Boekenhoutskloof was established in 1776. Located in the furthest corner of the beautiful Franschhoek Valley, the farm’s name means “ravine of the Boekenhout” (pronounced Bookn-Howed). The Boekenhout is an indigenous Cape Beech tree greatly prized for furniture making. In 1993 the farm and homestead was bought and restored and a new vineyard planting program was established that now includes Syrah, Cabernet Sauvignon, Cabernet Franc, Grenache, Semillon, and Viognier. Today, Marc Kent is the owner, chief winemaker, and driving force behind the dynamic farm.
The Story of the Seven Chairs
The Boekenhout is an indigenous Cape Beech tree greatly prized for making fine furniture. The Boekenhoutskloof label features seven chairs; amongst them the country-style split splat chair made in the neo-classical style with a shouldered top rail and the thonged seat from the late 18th century. Then there’s the Sandveld chair that has two back rails and a thonged seat which made its appearance in the second quarter of the 19th century. The transitional Tulbagh chair was made in the late 18th century; it has a plain back and a shaped top rail with half-round opening. The chairs on the wine labels all pay tribute to the skills of the 18th century craftsmen and their achievements in creating beauty from natural sources, just like the pursuit of fine winemaking.
With an important wine renaissance in full swing, impressive red and white bargains abound in South Africa. The country has a particularly long and rich history with winemaking, especially considering its status as part of the “New World.” In the mid-17th century, the lusciously sweet dessert wines of Constantia were highly prized by the European aristocracy. Since then, the South African wine industry has experienced some setbacks due to the phylloxera infestation of the late 1800s and political difficulties throughout the following century.
Today, however, South Africa is increasingly responsible for high-demand, high-quality wines—a blessing to put the country back on the international wine map. Wine production is mainly situated around Cape Town, where the climate is generally warm to hot. But the Benguela Current from Antarctica provides brisk ocean breezes necessary for steady ripening of grapes. Similarly, cooler, high-elevation vineyard sites throughout South Africa offer similar, favorable growing conditions.
South Africa’s wine zones are divided into region, then smaller districts and finally wards, but the country’s wine styles are differentiated more by grape variety than by region. Pinotage, a cross between Pinot Noir and Cinsault, is the country’s “signature” grape, responsible for red-fruit-driven, spicy, earthy reds. When Pinotage is blended with other red varieties, like Cabernet Sauvignon, Merlot, Syrah or Pinot Noir (all commonly vinified alone as well), it is often labeled as a “Cape Blend.” Chenin Blanc (locally known as “Steen”) dominates white wine production, with Chardonnay and Sauvignon Blanc following close behind.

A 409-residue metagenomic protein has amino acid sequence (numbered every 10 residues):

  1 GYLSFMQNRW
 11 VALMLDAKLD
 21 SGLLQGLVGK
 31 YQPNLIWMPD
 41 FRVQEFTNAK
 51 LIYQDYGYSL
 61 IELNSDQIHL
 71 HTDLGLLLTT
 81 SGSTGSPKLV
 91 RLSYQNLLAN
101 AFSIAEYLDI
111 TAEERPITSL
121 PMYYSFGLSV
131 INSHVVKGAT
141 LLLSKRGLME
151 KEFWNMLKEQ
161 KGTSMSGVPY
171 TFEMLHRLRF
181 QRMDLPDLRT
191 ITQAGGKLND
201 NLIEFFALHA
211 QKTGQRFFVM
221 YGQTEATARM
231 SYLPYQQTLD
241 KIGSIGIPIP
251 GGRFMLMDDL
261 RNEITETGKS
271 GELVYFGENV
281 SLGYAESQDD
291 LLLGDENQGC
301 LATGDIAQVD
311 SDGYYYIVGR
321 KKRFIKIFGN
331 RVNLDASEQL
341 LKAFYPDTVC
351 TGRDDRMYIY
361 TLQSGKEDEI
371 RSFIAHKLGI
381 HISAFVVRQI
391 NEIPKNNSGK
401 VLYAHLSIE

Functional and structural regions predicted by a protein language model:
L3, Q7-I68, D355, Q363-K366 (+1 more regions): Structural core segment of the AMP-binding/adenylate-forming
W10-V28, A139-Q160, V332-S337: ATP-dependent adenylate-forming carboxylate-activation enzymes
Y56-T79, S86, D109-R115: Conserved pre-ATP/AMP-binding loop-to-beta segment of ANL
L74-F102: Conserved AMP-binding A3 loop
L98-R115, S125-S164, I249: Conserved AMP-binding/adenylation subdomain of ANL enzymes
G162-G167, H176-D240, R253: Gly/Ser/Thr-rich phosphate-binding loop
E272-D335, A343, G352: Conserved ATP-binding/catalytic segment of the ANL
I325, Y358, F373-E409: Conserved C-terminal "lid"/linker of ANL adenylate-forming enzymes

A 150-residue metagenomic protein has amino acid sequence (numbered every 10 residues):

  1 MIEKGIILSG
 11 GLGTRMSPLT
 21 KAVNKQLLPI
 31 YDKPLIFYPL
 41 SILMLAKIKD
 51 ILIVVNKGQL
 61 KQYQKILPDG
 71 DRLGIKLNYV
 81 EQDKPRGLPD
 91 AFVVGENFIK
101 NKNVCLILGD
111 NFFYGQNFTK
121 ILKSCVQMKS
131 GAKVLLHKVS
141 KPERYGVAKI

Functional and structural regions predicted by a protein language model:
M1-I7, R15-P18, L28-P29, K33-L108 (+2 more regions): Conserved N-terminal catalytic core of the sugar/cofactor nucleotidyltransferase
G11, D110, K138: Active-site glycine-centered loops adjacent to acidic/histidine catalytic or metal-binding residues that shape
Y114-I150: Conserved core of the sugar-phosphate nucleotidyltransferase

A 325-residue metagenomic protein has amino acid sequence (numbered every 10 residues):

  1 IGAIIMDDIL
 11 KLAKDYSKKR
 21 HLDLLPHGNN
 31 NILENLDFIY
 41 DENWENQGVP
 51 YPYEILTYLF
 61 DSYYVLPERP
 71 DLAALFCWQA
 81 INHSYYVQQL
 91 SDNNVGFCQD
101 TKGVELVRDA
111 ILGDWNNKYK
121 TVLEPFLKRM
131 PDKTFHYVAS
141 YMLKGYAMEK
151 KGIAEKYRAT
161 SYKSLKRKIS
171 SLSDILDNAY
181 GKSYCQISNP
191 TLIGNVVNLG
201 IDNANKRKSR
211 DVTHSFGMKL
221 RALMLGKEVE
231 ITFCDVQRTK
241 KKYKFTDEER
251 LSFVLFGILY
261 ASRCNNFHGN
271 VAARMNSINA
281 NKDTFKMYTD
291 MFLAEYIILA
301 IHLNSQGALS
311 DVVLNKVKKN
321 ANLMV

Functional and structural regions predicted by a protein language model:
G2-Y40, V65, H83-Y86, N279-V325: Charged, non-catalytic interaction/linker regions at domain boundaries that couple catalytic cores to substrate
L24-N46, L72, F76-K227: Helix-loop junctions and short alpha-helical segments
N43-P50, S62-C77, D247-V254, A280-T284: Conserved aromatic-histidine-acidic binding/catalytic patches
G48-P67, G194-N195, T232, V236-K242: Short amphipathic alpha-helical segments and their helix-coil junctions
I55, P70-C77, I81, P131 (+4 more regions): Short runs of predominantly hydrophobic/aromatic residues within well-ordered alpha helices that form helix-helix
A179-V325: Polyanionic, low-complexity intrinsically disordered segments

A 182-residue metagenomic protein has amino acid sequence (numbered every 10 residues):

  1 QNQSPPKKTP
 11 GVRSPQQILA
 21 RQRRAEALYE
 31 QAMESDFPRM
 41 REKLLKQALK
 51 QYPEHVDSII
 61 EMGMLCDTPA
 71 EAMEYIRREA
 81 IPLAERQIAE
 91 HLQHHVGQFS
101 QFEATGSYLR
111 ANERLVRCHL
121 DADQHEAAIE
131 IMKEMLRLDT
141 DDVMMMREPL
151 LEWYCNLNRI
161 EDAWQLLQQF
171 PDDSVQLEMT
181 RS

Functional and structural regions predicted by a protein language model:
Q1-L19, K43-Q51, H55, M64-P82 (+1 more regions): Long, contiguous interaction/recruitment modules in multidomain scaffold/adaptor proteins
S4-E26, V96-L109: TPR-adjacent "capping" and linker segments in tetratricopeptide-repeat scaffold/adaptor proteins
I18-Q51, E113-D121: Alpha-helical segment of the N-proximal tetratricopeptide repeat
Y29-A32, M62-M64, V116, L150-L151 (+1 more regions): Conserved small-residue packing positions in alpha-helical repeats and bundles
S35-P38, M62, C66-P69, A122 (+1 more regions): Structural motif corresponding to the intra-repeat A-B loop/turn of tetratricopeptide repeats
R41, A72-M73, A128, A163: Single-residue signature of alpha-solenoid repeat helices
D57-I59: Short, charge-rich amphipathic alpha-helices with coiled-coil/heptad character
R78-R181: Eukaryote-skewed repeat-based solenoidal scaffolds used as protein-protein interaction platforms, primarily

With hundreds of red grape varieties to choose from, winemakers have the freedom to create a virtually endless assortment of blended red wines. In many European regions, strict laws are in place determining the set of varieties that may be used, but in the New World, experimentation is permitted and encouraged resulting in a wide variety of red wine styles. Blending can be utilized to enhance balance or create complexity, lending different layers of flavors and aromas. For example, a red wine blend variety that creates a fruity and full-bodied wine would do well combined with one that is naturally high in acidity and tannins. Sometimes small amounts of a particular variety are added to boost color or aromatics. Blending can take place before or after fermentation, with the latter, more popular option giving more control to the winemaker over the final qualities of the wine.
How to Serve Red Wine
A common piece of advice is to serve red wine at “room temperature,” but this suggestion is imprecise. After all, room temperature in January is likely to be quite different than in August, even considering the possible effect of central heating and air conditioning systems. The proper temperature to aim for is 55° F to 60° F for lighter-bodied reds and 60° F to 65° F for fuller-bodied wines.
How Long Does Red Wine Last?
Once opened and re-corked, a bottle stored in a cool, dark environment (like your fridge) will stay fresh and nicely drinkable for a day or two. There are products available that can extend that period by a couple of days. As for unopened bottles, optimal storage means keeping them on their sides in a moderately humid environment at about 57° F. Red wines stored in this manner will stay good – and possibly improve – for anywhere from one year to multiple decades. Assessing how long to hold on to a bottle is a complicated science. If you are planning long-term storage of your reds, seek the advice of a wine professional.